Last fall I wandered into the Bower Woods in Red Deer with my Zero Image pinhole camera. The aperture on the pinhole is a mere f/235(normal lenses range from about f/1.4-f/22) which means very little light can get through. My exposures on this somewhat cloudy and dark day ranged from about 2-4 minutes each. This sort of photography, at least for me, allows me to really soak up the ambience of a place as you need to slow way down while waiting for the exposure to finish. Knowing that each exposure is so long also helps in finding just the right place to set up as I realize the time necessary for each image and I want to be sure that each one counts. There are two more posts coming in this series all from the same roll of film and all made on the same day.

 

 

[Zero Image 6×9 pinhole]

 

 

February 13, 2013

Alyth Yards Bridge

This was taken only minutes after my post a few days back of this same bridge. I think I had put a “new” roll of film in my camera, which may account for the different colour cast. I say “new” as I am slowly using film I have had in my freezer for as long as 24 years with not much for ill effects save a slightly different rendering of colour which I am OK with.  This view is looking southeast and the image a few days back is looking to the northeast. I do recall it being quite brisk this day as Doug Williamson and I explored around the Ogden area of Calgary a bit. You can see there is ice flowing down the Bow River in this, roughly, 7-8 second exposure through my f/235 pinhole.

 

 

 

[Zero Image 6×9 pinhole]

 

 

February 11, 2013

High Water in Kelowna

Filed under: Hand of Man, Medium Format, pinhole, Travel, Water, Zero Image — collin orthner @ 11:07 am

[Zero Image 6×9 pinhole]

February 8, 2013

CPR Bridge – Alyth Yards

Filed under: Architecture, Hand of Man, Ice, Industrial, Medium Format, pinhole, Winter, Zero Image — collin orthner @ 7:33 am

Canadian Pacific Bridge (Alyth) connecting main tracks with CPR Alyth Yard in Calgary. Made with a Zero Image 6×9 pinhole camera.

 

 

[Zero Image 6×9 pinhole]

 

 

December 4, 2011

What’s the Destination?

Filed under: Medium Format, Nature, pinhole, Plants, Travel, Trees, Zero Image — collin orthner @ 9:20 pm

The  luxuriant greens of ferns and the huge leaves of Devil’s Club drip with rainwater under a canopy of huge cedars and hemlocks in the interior rainforests of Mount Revelstoke National Park of B.C. Cloudy days make for long exposures with my Zero Image pinhole camera. But dive into a rainforest while it’s drizzling and you have the recipe for practicing your patience. I was making 240 second long exposures on ISO 400 film, much to the complete delight of my family! :)) In actual fact it is much quicker to shoot my pinhole than say my 4×5 or even the 8×10 behemoth I’ve been known to drag along on holidays. I don’t bring those along on family vacations any longer as I always feel like I need to rush things and my family is just a little bit annoyed with how long it takes to traverse even short trails while shooting an image every now and again. The pinhole is simple to set up, small, light and I feel totally confident leaving it do it’s thing for a few minutes as we go exploring the trail together. I do love the fact that just standing(sitting) while waiting for a long exposure really helps me tune in to the place I am visiting as now I can observe not just the beauty in front of me, but I can become more aware of the way breezes are moving through the scene and the smells that are present, giving a complete story to my senses. I wonder why we so often can’t resist our destination over and above enjoying what is right alongside us as we travel towards the goal. Maybe sometimes we shouldn’t even have a destination in mind and instead just head out and completely relax knowing that even if we only get 100m along a trail over an hour that it has been enough for our senses. Not to say goals aren’t good and fun to achieve, just that sometimes they are not the whole reason we head out into nature. I can recall as a kid under 10 years old (I know this as I was t10 when we moved from this place) I would simply dress for rain and head out into our yard to just sit and listen, smell, and take in an hour or two of what rain is about. I would think 46 year olds could do the same today with the similar end result of becoming very relaxed and free from the day to day things happening around us. You will know when it’s time to go back inside, just don’t have a goal of staying out for one hour or two, or fifteen minutes, just go and do it without that goal or destination. Doesn’t have to be raining either. Maybe listening and feeling the wind would work.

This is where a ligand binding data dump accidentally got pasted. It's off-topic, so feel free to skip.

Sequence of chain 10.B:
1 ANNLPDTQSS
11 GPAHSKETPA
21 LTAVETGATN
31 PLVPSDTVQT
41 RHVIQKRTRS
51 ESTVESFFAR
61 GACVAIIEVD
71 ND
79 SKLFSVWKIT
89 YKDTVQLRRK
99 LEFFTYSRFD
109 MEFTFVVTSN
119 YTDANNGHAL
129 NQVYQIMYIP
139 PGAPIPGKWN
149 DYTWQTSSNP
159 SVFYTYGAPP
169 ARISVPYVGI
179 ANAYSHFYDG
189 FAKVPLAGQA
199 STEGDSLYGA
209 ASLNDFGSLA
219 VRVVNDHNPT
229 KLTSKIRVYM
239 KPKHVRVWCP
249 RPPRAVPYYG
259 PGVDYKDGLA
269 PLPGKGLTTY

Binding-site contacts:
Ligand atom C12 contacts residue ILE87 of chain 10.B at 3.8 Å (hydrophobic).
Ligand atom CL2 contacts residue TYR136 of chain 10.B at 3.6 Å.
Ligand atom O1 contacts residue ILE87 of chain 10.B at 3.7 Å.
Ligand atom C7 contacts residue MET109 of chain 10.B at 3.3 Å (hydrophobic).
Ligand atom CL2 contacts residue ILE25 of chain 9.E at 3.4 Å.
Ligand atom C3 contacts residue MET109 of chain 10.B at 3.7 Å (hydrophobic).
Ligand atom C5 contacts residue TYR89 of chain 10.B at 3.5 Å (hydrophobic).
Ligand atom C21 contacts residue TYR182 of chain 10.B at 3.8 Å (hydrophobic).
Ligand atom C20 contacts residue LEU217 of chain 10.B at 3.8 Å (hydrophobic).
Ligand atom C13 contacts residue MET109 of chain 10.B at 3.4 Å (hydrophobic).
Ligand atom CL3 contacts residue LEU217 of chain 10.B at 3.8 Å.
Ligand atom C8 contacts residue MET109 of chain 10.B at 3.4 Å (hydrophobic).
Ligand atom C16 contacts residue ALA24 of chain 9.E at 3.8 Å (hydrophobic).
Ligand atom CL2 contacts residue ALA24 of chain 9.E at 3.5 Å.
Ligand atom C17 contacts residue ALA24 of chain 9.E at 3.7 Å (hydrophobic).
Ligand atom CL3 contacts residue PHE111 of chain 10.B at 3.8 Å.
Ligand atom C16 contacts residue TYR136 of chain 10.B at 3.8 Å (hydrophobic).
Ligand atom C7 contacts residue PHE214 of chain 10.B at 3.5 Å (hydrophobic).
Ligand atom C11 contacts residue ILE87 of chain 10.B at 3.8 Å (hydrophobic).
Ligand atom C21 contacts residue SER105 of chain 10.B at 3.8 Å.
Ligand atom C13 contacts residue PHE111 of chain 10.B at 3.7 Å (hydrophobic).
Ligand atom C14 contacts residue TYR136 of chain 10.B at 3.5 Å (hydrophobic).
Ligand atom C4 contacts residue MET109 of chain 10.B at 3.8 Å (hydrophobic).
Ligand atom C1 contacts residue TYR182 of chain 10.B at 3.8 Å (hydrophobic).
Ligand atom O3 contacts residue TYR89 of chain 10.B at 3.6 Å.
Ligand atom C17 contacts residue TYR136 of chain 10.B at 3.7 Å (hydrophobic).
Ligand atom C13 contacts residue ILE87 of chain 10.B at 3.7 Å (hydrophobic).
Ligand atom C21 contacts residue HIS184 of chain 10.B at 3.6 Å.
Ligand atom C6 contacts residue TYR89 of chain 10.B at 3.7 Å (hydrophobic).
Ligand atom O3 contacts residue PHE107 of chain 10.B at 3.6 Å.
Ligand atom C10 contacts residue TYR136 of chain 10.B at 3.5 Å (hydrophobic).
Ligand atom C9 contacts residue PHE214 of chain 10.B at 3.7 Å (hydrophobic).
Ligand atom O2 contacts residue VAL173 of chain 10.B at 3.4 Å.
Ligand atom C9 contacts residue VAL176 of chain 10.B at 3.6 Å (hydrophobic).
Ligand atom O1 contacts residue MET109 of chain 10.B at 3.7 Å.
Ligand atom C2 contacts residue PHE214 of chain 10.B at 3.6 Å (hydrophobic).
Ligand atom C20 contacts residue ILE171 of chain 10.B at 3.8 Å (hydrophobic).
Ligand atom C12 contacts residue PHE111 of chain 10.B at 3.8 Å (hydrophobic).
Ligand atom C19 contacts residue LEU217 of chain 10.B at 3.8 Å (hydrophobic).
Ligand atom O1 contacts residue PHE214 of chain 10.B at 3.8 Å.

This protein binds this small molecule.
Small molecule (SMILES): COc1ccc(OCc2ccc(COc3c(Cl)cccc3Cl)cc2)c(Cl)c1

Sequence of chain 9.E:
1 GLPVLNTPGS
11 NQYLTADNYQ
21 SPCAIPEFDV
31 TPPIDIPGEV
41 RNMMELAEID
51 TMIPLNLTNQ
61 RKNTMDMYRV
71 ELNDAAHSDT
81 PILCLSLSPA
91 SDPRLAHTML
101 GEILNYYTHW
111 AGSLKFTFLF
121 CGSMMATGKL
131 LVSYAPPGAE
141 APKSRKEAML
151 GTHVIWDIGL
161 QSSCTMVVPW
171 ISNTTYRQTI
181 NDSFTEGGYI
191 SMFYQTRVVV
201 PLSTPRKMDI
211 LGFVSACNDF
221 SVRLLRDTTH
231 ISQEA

[Zero Image 6×9, Fujicolor 400H]